no bitterness just irritation with people thinking woah I'll be a lawyer its so glamourous and I'll make loads of money starting it at 41.

ffs.....have a biscuit and several grin laughs. you'd be 60 by the time you made back what you spent on the courses.

Positiveoptimist Wed 05-Apr-17 20:02:15

But FreeNiki, it's not all about the money!

burdog Wed 05-Apr-17 20:15:15

I am qualifying using in the CILEx route. I'm going to qualify as FCILEx and then see how I feel about dual-qualifying as a solicitor. Nowadays you need to qualify as FCILEx, do the LPC and do the professional skills course and you can apply to be admitted to the roll as a solicitor (the rules were changed a few years ago, previously you needed to do top-up modules to get a full GDL, qualify as FCILEx prior to starting the LPC and the SRA/CILEx was VERY strict about timing). My company has offered it but I'm not sure how I feel about doing the LPC part time since I've been taking exams every six months or every year since 2013!

My advice is to be very careful OP. Be careful about what you want to practice in as Fellows, unlike solicitors, can only get independent practice rights in certain areas, and these are necessary to become a partner or set up your own firm. I started in a law firm but now work in the legal department of a company. When I worked at the law firm as a paralegal I was paid £18,000 a year with very few prospects for promotion or decent payrises and was definitely a second class citizen compared to trainee solicitors and solicitors (even the bloody secretaries if I'm honest!). Legal execs tend to do best at firms that are small enough to care so that you're judged on your merits and not your job title. It is very likely that larger firms will overlook you. I'm in-house and I'm paid a LOT more and I'm treated like a colleague.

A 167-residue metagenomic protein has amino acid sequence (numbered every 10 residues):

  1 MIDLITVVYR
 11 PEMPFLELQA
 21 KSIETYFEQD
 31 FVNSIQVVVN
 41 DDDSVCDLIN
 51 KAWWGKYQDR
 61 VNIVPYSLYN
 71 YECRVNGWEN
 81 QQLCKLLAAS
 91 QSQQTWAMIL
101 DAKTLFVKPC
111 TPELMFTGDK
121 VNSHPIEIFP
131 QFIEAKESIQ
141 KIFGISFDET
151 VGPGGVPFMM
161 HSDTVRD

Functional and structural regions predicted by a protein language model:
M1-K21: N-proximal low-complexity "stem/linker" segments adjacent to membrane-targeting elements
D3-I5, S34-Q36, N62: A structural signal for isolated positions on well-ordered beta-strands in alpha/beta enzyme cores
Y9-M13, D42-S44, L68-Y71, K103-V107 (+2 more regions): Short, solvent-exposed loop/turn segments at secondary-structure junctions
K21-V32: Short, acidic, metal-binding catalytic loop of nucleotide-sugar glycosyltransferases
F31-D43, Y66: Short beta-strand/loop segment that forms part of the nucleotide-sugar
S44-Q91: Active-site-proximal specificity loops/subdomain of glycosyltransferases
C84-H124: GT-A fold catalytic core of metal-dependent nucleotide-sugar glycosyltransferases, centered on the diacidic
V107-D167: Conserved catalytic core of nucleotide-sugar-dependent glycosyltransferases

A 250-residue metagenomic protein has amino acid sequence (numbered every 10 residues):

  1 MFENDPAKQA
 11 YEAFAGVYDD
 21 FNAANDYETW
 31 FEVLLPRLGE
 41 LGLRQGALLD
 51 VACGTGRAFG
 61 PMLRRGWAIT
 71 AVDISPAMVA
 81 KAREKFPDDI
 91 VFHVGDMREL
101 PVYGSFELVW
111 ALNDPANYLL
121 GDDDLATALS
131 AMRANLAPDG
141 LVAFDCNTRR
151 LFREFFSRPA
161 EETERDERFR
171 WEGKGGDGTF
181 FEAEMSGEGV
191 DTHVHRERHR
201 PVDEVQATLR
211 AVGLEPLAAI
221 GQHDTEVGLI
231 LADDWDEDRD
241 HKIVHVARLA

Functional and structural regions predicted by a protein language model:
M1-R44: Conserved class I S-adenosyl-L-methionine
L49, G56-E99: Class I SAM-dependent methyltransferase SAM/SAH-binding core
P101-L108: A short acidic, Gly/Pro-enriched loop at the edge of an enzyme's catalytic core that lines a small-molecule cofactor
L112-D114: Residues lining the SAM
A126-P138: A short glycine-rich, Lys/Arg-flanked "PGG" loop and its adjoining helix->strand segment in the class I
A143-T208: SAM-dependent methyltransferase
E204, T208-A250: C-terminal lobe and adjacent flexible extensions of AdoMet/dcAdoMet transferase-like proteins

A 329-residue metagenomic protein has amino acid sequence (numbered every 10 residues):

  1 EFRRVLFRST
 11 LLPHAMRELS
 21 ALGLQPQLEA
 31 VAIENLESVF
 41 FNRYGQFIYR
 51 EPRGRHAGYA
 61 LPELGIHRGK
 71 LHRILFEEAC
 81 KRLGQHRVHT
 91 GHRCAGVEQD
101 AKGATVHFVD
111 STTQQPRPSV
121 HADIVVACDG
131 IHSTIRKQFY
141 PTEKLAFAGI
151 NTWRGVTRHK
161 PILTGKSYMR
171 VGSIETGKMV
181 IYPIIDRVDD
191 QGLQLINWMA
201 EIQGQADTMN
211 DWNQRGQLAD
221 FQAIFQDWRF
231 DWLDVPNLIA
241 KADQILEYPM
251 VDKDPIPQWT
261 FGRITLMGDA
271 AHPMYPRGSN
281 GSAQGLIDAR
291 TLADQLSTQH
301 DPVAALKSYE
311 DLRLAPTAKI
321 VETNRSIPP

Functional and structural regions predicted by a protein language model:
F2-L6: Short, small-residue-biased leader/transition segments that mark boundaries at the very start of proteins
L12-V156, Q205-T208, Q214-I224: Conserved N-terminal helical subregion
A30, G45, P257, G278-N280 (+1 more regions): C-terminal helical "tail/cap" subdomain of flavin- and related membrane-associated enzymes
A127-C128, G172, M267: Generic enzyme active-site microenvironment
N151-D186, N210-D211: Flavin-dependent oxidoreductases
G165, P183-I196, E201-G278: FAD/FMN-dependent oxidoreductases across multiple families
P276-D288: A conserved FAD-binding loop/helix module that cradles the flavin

WildKiwi Thu 06-Apr-17 06:49:18

Another CILEX grad here - definitely worth looking into partly because of the flexibility of study options. At the time I studied (wow nearly 10 years ago now, where has the time gone!) I found it a really flexible route and enabled me to work full time. I did most of the course through a college, but also one year due to the times clashing for the areas I wanted to study, I did correspondence study.

It was damn hard work though, so you need to be sure you want to commit the time and go for it.

At the time while studying I was working in family law as a paralegal. For anyone thinking about areas like family law, it can be incredibly rewarding but it isn't an area of law you go into if you want the big bucks. I always thought of a lot of the job as helping people at very difficult times in their lives, which can also be quite gruelling at times and ultimately after taking a break I've never gone back to it and life has taken me in a different direction.

Best of luck with whatever you choose to do!

SouthPole Thu 06-Apr-17 07:20:57